The ultimate value of an initiative includes efficiency leaps, adoption of future capabilities that will keep the ecosystem from ultimately becoming extinct or tighter ecosystem communities. Initiative end-states are often expressed as improvements or changes in collaboration and transactions. Initiatives can create powerful positive leaps. They also can create an imbalance between members of the supply chain that is a competitive edge for some members and a Darwinian effect to others.
Adaptation occurs when a supply chain participant, population or community must align itself with the ecosystem environment for the purpose of survival (keeping existing relationships alive) or value increase (efficiency, speed, profitability, etc). Adaptation occurs within all categories of action in an ecosystem. There are two areas that impact adaptation: activity volume and disruption:
* Activity volume varies widely within an ecosystem based on the ability of the population to absorb the activity. Transactions and predefined styles of collaboration have tremendous tolerance for very large volumes. They are highly adaptive to volume scalability without significant stress on the ecosystem or cost to accomplish the volume. Complex collaboration is not predictable or well defined, and almost all initiatives have low tolerance for high volume. They quickly experience effectiveness breakdowns due to the lack of preparedness of the ecosystem to embrace and absorb the activity.
* Disruption sensitivities also widely vary. Transactions generally have little to no tolerance for disruption. This is particularly true of real-time or near-real time transactions and transactions that, by their execution, create time-dominant dependencies (order sourcing transactions to determine carrier, route and distribution flow). Collaboration on the whole has general tolerance for disruption but must be tuned to absorb disruption. This is often done with processes and event triggering mechanisms but in some instances it is done manually, through close coordination between human buyer and supplier. Initiatives, almost by definition, are high disruptors and rely on disruption as a driver of change and adoption. In the most altruistic sense, initiatives seek to change the status quo through innovation to create a new generation of efficiencies. Without this kind of disruption, there would be little improvement in an ecosystem.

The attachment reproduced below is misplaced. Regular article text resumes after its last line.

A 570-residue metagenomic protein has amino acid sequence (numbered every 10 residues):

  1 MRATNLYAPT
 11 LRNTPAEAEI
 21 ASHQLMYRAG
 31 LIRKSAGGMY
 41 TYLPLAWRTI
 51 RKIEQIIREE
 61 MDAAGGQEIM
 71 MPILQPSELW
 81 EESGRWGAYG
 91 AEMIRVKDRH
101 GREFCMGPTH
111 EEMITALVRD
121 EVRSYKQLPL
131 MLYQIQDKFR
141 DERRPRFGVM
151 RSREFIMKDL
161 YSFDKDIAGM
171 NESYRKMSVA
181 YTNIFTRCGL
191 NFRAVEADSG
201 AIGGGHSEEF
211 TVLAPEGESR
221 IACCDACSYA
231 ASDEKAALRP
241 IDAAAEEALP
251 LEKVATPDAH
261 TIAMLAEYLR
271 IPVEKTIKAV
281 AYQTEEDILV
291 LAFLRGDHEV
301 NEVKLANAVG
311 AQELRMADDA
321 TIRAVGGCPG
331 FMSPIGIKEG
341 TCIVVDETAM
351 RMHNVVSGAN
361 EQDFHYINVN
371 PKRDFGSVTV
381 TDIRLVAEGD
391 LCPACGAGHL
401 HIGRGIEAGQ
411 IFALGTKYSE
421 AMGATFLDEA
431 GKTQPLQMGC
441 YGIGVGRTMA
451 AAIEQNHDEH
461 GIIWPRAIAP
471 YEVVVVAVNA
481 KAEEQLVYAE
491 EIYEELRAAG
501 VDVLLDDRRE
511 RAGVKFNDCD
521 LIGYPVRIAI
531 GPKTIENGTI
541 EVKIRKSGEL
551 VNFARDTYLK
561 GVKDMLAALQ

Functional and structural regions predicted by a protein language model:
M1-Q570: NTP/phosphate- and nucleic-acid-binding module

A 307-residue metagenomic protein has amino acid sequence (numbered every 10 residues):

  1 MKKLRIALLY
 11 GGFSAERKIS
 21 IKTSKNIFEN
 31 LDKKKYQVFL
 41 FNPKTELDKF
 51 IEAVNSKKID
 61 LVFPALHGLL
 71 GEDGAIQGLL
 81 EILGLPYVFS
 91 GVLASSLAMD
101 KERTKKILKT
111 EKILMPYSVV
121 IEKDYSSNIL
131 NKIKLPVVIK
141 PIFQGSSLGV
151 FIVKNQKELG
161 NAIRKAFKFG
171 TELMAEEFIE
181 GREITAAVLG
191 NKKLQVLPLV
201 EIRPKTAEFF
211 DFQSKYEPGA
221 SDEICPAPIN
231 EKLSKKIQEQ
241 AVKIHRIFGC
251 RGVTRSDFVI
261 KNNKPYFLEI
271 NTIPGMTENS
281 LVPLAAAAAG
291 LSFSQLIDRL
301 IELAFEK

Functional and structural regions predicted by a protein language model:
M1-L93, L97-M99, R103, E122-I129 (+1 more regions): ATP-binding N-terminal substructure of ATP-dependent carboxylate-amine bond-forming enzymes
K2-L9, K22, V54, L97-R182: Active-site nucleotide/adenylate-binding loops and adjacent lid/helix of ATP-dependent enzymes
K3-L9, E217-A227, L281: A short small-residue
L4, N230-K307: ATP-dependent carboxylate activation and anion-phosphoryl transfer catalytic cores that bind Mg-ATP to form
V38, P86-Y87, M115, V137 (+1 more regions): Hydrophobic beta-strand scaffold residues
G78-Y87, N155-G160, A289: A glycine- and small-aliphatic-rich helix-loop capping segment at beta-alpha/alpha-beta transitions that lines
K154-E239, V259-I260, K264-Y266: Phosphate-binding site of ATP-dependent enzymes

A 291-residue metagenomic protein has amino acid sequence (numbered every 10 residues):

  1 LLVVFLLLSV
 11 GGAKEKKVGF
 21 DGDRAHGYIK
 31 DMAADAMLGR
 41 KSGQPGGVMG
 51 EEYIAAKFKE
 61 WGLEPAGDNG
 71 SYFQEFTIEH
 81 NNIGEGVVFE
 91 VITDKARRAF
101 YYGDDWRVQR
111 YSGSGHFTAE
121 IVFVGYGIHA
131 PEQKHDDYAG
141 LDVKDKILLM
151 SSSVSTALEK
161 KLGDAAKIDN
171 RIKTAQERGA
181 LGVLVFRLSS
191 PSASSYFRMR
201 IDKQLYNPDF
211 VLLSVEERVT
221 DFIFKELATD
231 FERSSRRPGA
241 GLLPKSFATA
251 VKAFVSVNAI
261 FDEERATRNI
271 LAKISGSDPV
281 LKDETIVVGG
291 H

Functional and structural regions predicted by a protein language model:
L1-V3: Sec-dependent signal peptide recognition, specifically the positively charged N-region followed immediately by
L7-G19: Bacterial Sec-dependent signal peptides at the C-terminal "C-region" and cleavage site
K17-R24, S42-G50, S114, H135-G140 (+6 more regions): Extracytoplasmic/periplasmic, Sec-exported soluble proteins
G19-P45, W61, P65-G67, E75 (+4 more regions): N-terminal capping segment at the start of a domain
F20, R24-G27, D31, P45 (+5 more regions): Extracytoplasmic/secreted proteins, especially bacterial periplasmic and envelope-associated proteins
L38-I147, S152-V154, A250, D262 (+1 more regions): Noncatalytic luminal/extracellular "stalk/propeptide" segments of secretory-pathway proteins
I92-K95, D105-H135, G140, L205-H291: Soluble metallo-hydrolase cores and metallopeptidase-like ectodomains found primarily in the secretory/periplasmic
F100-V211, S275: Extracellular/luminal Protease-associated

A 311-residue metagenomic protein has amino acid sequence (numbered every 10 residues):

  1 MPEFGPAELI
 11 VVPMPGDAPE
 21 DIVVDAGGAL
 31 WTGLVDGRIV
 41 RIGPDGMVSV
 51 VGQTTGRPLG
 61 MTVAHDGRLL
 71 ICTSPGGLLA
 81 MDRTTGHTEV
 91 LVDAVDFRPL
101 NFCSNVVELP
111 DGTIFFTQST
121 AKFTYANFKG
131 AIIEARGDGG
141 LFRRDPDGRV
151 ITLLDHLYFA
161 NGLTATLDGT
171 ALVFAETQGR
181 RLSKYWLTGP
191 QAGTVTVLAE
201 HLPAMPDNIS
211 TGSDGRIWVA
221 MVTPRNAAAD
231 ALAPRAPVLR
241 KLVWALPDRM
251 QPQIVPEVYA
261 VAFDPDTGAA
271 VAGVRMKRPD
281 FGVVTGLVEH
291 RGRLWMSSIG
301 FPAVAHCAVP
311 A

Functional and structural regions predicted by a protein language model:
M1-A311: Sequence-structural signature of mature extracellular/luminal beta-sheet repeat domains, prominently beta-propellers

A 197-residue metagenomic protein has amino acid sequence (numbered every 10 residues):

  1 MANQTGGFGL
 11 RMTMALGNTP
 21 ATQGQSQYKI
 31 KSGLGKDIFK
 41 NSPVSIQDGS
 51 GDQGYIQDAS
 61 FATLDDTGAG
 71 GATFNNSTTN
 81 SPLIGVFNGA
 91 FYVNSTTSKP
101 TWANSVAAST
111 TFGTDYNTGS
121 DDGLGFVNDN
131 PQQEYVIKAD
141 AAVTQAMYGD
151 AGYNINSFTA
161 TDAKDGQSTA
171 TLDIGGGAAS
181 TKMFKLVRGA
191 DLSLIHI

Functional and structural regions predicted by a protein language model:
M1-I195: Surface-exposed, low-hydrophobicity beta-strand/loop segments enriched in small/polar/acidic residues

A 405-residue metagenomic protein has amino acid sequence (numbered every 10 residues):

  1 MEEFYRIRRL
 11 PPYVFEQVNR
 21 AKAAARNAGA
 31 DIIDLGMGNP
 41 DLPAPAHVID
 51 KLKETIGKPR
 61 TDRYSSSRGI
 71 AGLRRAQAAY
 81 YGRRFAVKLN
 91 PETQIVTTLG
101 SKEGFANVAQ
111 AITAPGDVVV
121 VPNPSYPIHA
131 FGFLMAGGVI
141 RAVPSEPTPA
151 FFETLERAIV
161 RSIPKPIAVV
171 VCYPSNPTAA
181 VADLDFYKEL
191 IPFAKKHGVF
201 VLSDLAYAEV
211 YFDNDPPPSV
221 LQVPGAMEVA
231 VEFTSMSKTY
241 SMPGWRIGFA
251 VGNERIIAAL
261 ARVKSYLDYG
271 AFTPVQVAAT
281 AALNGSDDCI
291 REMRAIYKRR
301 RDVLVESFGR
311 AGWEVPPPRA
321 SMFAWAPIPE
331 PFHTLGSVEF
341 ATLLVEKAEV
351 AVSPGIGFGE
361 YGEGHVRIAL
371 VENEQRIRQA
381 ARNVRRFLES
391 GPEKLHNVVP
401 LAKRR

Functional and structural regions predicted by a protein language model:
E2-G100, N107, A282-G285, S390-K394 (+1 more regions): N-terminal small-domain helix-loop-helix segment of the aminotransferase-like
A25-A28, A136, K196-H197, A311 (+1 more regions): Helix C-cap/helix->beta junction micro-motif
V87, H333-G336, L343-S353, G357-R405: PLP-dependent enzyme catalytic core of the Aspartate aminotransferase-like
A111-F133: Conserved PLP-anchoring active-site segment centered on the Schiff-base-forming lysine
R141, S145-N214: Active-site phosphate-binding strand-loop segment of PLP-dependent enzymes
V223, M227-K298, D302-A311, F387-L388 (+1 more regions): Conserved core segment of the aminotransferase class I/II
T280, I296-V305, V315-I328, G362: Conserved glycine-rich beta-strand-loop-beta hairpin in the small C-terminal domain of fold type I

The speed and effectiveness of adoption is based on several factors that impact the members and the ecosystem as a whole:
* Level of sophistication of the member. All members of an ecosystem are not equally sophisticated in vision, process, technology or resource talent. Members that excel in this area have much higher odds of success with effective change definition, execution and completion.
* Member impact. The amount of "push and pull" impact a member has within their ecosystem affects adoption rates of a member. The ability to drive one's view, require specific standards adherence, create standards or advocate for a position all make a smoother adoption for the member with leverage.
* Tolerance of change by the member. Change adverse organizations or members that are somewhat insular from the ecosystem will struggle to adopt change at a pace consistent with the velocity of their ecosystem.
* Ability to focus and invest. The ability of the member to take on the change, both philosophically and from an investment perspective aids in the adoption process, the odds of success of adoption and likelihood that the member's organization will embrace the change leading to adoption.
* Previous successes or failures within the ecosystem. Ecosystems that, as a whole, have a track record of successful change that positively impact all members are more tolerant of change, more open to mandate and more likely to innovate.
Effective management is critical to the success of the members in a given ecosystem. In a multi-enterprise environment, transactions and collaboration seek to optimize the value of the ecosystem to each member. This is typically experienced in the cost-effective generation of revenue. Given the complexities of a given ecosystem and the reality that at any given time there will be at least one initiative exerting pressure on the concepts and processes of the ecosystem, management is very fluid and is based on the impacts of the major areas of action reviewed earlier: transactions, collaboration and initiatives. There are two basic kinds of ecosystem management: